Martha Lane Fox has launched a campaign to make sure everybody in Britain of working age has heard of Martha Lane Fox by 2015. It's an ambitious goal, especially since she doesn't actually have her quango any more - her Digital Services Unit was created in March but abolished last month.
This hasn't stopped her soaking up valuable civil servants' time, or launching an initiative with David Cameron today to promote greater awareness of Martha Lane Fox.
As many as 10 million people live a Fox-free existence, and among those targeted are the most vulnerable in society. Fox promises that "the disadvantaged, unemployed and retired", will be cajoled and berated to get online. As if they haven't got enough to worry about already.
In her "Manifesto for a Networked Nation", Fox proposes that local authorities - which are cutting front-line services - appoint "digital champions", although it isn't clear where the cash might come from. She also recommends that:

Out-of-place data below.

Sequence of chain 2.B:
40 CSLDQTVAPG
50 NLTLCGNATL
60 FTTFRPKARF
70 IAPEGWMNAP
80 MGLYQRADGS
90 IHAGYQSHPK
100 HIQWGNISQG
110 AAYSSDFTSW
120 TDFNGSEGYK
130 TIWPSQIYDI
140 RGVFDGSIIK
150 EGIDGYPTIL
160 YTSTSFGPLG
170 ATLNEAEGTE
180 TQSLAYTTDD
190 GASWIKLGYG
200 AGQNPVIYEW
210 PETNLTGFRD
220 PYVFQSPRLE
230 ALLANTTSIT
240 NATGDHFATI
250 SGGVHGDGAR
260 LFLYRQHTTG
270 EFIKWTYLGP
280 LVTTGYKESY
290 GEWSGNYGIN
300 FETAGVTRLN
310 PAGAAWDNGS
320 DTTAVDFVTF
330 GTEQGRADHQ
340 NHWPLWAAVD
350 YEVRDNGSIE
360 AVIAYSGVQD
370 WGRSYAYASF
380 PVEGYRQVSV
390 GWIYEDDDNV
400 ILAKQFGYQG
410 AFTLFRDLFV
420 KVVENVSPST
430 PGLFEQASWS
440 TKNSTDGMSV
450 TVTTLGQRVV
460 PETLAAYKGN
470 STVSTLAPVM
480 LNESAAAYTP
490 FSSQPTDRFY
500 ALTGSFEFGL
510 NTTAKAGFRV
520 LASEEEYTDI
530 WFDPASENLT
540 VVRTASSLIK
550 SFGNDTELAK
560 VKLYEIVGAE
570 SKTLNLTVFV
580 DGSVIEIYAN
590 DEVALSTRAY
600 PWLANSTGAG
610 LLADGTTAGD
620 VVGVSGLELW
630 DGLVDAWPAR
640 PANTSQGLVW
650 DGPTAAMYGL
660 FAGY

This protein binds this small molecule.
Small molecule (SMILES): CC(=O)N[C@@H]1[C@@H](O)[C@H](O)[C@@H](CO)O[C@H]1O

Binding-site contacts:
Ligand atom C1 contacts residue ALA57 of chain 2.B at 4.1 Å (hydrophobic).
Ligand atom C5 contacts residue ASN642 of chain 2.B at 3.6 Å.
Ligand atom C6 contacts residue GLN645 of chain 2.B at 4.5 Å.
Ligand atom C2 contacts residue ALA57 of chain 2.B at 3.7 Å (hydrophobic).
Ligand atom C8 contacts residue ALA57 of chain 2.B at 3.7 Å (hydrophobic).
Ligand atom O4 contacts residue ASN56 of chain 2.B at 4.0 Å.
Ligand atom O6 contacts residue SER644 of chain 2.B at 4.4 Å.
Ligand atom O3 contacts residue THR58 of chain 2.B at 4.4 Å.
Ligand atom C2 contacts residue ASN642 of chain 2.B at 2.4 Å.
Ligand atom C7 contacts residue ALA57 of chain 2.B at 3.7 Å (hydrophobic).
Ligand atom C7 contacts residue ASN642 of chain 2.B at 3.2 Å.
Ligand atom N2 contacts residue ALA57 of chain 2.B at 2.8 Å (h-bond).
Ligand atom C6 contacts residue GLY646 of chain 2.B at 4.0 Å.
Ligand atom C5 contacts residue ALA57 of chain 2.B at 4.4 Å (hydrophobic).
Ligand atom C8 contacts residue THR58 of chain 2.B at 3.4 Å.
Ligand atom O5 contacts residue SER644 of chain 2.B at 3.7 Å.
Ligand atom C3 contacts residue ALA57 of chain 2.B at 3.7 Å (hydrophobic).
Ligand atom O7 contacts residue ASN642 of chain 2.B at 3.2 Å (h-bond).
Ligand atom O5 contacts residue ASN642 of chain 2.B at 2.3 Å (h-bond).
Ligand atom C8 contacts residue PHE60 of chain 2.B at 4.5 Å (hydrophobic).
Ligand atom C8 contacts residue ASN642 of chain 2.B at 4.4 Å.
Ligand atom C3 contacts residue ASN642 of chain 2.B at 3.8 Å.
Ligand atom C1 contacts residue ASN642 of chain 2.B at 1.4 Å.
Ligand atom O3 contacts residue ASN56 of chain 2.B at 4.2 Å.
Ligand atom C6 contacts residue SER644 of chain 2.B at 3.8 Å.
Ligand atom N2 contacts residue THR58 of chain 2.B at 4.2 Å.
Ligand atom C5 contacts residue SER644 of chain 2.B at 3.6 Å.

We should embed rewards for passing on basic web skills into existing community volunteering programmes, for example Girl Guide and Scout badges, Duke of Edinburgh awards and in new proposals for civic service.
[Her italics, not ours]
There are lots of such italics in her new 65-page PDF, where almost every page has a different font size, and a lot of the text is in peach, purple and pink. You can tell it's unofficial, because nobody would ever have approved such an eccentric document.
One thing absent from the Foxifesto, however, is any acknowledgement that the 10 million people who choose to stay offline might have perfectly reasonable justifications for doing so. Being patronised by Martha Lane Fox and her (imaginary) army of chivvying, nagging Girl Guides and Cub Scouts makes that less, not more likely. ®